By Thomas Lambrecht –
It may seem out of place to talk about finishing well when the year has just begun. The senior pastor at the church I attend just announced his planned retirement. He is the founding pastor of this church and has served well for over 43 years (all at this one congregation)! He is in a good position to finish his ministry well.
The lesson last week at our men’s ministry was about King Saul and the fact he did not finish well. Blessed with physical stature, good looks, God’s anointing, and being filled with the Holy Spirit (twice!), he still ended up unfaithful to God and defeated in leadership.
There is an old saying that one must begin with the end in mind. Before one sets out, it is important to know where one wants to end up. I’m sure King Saul did not want to end up as a paranoid, unfaithful leader who failed his people. But he took his eye off the goal and became preoccupied with what people thought of him and with exalting his own image and power. (You can read his story in I Samuel chapters 9-31.) He did not keep the end in mind.
What is the end we should have in mind? Our goal is to live up to what God created us to be. He created us to enjoy complete fellowship with him and to bring glory to him by our lives. It is easy for us to lose track of that goal in the ups and downs of everyday life. Our culture tells us that personal happiness is what we should strive for.
But God knows that we will only find happiness in relation to him. Jesus said, “Anyone who loves their life will lose it, while anyone who hates their life in this world will keep it for eternal life” (John 12:25). Jesus is not saying we should literally hate our life, but that if we focus on this-world happiness, we will miss the purpose for which God created us. Whereas, if we focus on loving and serving God, we will actually find happiness in this life and experience eternal relationship with God. “’Truly I tell you,’ Jesus replied, ‘no one who has left home or brothers or sisters or mother or father or children or fields for me and the gospel will fail to receive a hundred times as much in this present age: homes, brothers, sisters, mothers, children, and fields – along with persecutions – and in the age to come eternal life’” (Mark 10:29-30).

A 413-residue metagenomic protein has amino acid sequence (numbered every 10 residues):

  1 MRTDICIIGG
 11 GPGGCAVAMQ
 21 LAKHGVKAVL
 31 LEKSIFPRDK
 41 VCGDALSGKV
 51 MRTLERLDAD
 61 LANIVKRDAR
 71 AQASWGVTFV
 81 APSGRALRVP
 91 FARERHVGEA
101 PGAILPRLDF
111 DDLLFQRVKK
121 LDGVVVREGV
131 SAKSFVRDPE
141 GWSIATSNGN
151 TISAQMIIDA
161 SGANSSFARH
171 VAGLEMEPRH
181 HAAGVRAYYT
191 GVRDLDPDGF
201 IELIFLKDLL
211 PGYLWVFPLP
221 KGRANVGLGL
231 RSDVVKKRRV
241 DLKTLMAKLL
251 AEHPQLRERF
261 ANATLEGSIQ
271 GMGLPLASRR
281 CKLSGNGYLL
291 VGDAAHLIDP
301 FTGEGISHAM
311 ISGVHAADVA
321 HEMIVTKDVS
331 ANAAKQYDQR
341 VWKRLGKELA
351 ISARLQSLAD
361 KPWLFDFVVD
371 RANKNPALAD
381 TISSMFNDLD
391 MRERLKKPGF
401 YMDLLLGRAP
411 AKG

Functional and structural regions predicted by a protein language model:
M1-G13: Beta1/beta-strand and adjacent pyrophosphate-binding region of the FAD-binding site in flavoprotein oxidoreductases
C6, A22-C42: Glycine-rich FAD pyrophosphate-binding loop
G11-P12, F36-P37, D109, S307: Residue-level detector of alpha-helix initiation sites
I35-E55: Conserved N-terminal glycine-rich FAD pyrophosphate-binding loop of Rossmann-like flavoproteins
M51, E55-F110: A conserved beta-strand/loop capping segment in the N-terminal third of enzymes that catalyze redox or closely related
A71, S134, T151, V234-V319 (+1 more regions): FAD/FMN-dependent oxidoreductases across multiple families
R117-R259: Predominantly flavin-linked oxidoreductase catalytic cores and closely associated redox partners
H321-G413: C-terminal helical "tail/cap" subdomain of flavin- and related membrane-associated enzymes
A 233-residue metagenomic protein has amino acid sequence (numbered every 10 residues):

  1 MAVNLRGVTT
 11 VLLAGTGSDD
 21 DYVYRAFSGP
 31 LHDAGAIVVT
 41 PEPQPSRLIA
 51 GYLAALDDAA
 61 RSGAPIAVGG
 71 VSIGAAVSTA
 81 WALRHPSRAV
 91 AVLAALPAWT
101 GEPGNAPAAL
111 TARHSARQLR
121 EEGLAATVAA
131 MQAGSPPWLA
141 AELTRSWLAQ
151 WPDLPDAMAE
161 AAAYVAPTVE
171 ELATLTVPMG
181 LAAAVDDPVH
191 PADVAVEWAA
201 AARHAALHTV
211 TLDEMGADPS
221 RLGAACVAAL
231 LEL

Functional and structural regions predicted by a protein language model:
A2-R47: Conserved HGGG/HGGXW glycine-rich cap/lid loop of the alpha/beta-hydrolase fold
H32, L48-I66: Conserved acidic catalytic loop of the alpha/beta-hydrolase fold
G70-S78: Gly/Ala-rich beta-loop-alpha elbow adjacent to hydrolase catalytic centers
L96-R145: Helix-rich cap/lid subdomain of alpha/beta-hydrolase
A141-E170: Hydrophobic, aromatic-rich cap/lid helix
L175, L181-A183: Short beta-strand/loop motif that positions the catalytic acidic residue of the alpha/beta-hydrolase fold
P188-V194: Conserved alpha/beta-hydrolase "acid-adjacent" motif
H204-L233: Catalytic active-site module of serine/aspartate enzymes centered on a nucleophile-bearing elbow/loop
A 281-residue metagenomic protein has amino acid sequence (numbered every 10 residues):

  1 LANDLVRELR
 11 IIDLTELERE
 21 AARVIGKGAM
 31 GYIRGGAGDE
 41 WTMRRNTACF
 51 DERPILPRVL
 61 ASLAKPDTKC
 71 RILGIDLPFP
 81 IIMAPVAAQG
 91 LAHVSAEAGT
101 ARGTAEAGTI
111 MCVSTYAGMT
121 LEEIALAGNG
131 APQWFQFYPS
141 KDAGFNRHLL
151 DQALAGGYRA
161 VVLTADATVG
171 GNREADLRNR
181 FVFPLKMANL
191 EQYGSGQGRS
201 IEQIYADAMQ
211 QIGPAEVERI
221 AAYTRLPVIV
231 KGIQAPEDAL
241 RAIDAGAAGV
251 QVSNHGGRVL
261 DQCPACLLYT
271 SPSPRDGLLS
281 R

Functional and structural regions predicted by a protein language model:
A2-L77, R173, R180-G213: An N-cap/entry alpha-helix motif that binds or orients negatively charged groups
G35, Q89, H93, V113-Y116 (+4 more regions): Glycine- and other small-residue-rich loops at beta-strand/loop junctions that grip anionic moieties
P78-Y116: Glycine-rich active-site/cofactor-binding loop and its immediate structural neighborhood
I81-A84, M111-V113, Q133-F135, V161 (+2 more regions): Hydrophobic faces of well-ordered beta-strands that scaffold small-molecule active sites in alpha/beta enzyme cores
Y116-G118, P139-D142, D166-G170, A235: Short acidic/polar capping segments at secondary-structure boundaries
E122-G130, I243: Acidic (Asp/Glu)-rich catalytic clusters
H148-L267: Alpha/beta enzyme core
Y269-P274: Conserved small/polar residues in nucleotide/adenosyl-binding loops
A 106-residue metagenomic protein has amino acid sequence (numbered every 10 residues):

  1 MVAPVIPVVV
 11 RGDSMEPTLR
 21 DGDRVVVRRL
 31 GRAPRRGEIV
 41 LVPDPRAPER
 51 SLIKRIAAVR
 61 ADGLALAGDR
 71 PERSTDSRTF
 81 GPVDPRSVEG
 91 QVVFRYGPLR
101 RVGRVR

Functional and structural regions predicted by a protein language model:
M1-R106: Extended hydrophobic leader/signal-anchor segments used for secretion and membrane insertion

So it is possible to start out well, to begin a faith-filled relationship with Jesus Christ, and then to finish poorly. Like all good Wesleyans, we believe it is possible for a person to turn away from God to such an extent that they forfeit the gift of eternal salvation. That is why Wesleyans emphasize perseverance in our walk with the Lord.
“Watch out, brothers and sisters, so that none of you have an evil, unfaithful heart that abandons the living God. Instead, encourage each other every day, as long as it’s called ‘today,’ so that none of you become insensitive to God because of sin’s deception. We are partners with Christ, but only if we hold on to the confidence we had in the beginning until the end” (Hebrews 3:12-14, CEB).
We do not abandon God in a sudden shift of perspective. Usually, it takes a period of time to fall away. We become deceived by our sinful desires and the constant message of an unbelieving world that encourages selfishness. We gradually lose our sensitivity to God and the nudging of his Holy Spirit in our everyday choices. Deception, selfishness, and sin gradually grow into unfaithfulness, which leads us away from God.
That is the story of King Saul. It is also potentially our story.
That is why the author of Hebrews warns us to “watch out!” We need to keep our focus on our proper goal: union with Christ. There is nothing more important than forming and growing our relationship with Jesus. Anything that gets in the way of that – even good things – ends up being at least a stumbling block and perhaps even an idol in our lives.